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Sudan: New report shames countries and companies cashing in on slaughter by selling arms

A new report from Amnesty International today (16 November 2004) reveals details of uncontrolled arms exports involving the UK, Ireland, France, Russia and Poland amongst others, that have fuelled massive human rights abuses in Sudan.

These arms exports have including the killing, rape, torture and displacement of more than a million civilians since the Darfur conflict began in February 2003.

The report calls for a crackdown on arms transfers by all governments involved, and a UN embargo covering arms sales to all parties, including Sudanese Government forces.

Amnesty International has seen Sudanese End User Certificates authorising a UK company, Endeavour Resources UK Ltd, to negotiate on behalf of the Sudanese authorities for the supply of Brazilian handguns and large numbers of Antonov aircraft from a Ukrainian arms export company. Eyewitnesses in Darfur report the Sudan Air Force using Antonovs to drop “barrel bombs”- boxes filled with metal shrapnel:

“Janjawid and soldiers of the forces of the government both in uniforms came and attacked...In the morning of 11 October they dropped 17 barrels of shrapnel from the Antonov. Then they came, the Janjawid on horses and the government army in cars. It was many many of them, maybe even 6000. More than 80 people were killed during the attack”

The UK’s Export Control Act outlaws UK nationals and residents brokering weapons to countries subject to an EU arms embargo, such as Sudan.

Amnesty International UK Campaigns Director Stephen Bowen said:

“It is sickening that UK companies may be attempting to profit from people’s misery in Sudan, by supplying the weapons that are used to kill, maim and drive people from their homes.

“The Export Control Act was put in place to stop this happening. The UK government must use its powers to clamp down on any UK companies trying to cash in on a conflict that has already claimed thousands of lives.”

The report, Sudan: Arming the perpetrators of grave abuses in Darfur, identifies the main types of arms sent to Sudan and the governments that have deliberately or unwittingly allowed them to be sent. It shows how Sudanese government forces and their militia allies have used such arms for grave human rights violations, war crimes and crimes against humanity.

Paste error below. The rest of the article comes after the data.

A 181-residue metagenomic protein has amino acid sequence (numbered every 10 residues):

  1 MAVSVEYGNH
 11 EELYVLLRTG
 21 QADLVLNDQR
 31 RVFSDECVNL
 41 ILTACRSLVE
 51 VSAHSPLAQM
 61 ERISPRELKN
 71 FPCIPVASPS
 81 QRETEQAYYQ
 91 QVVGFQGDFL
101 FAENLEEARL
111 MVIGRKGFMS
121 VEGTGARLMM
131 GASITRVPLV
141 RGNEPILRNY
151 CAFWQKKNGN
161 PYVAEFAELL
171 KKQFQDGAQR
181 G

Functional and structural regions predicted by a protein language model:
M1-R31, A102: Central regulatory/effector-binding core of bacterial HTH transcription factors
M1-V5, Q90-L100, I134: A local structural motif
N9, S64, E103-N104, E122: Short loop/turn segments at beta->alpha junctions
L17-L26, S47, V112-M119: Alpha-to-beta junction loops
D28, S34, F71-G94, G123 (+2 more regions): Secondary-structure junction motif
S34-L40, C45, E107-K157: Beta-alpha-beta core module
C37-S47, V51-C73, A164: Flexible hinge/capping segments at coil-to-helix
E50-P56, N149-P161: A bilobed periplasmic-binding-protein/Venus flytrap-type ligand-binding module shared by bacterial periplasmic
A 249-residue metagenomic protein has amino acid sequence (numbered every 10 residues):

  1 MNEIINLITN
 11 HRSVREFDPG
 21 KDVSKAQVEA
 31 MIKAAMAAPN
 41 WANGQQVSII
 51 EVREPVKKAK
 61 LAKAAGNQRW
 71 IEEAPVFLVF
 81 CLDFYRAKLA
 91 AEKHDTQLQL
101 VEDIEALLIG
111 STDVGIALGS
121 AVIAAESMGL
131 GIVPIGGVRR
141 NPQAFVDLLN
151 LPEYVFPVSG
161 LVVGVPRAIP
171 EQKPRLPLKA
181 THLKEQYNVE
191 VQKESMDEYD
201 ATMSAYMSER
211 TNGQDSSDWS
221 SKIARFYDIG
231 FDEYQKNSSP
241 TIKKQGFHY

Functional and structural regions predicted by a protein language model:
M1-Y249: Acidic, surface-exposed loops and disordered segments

Based on the testimony of hundreds of survivors gathered by Amnesty International - as well as commercial documents, UN Arms data and other sources - the report also details:

  • Grenades, rifles, pistols, ammunition and other small arms and light weapons exported to Sudan from many countries, mainly China, France, Iran and Saudi Arabia;
  • Military aircraft and components sold to Sudan from the Russian Federation, China and Belarus, with helicopter spare parts from Lithuania, despite repeated use of such aircraft to bomb villages and support ground attacks on civilians;
  • Tanks, military vehicles and artillery transferred to Sudan from Belarus, Russia and Poland, even though such equipment has been used to help launch indiscriminate and direct attacks on civilians.

Amnesty International UK Campaigns Director Stephen Bowen said:

“Governments must stop turning a blind eye and stamp out the callous trade in weapons to Sudan. While the UK and EU have taken some action, others still continue to flood Darfur with weapons.

“The UN Security Council should impose a rigorously monitored arms embargo on all parties to the conflict - including Sudanese government forces. The UK should use its position on the Security Council to ensure an embargo is put in place as soon as possible.”

Amnesty International is appealing to the UN Security Council to impose a mandatory arms embargo to halt exports of arms likely to be used to commit human rights violations. The embargo should be accompanied by rigorous UN monitoring both inside and outside Sudan.

The organisation is calling on all states mentioned in the report to take immediate concrete steps to suspend all transfers of those types of arms and related logistical and security supplies that are being used for grave human rights violations in Sudan.

To prevent the Arms from contributing to such disasters, Amnesty International is also campaigning for all states to establish much more rigorous controls on conventional arms, including the establishment of an Arms Treaty which would prohibit arms exports to those likely to use them to violate international human rights and humanitarian law.

Read the full report and a photograph slideshow /b> associated with it.

Join in with our campaign, Control Arms /b>

Find out more about Sudan and how you can help /b>

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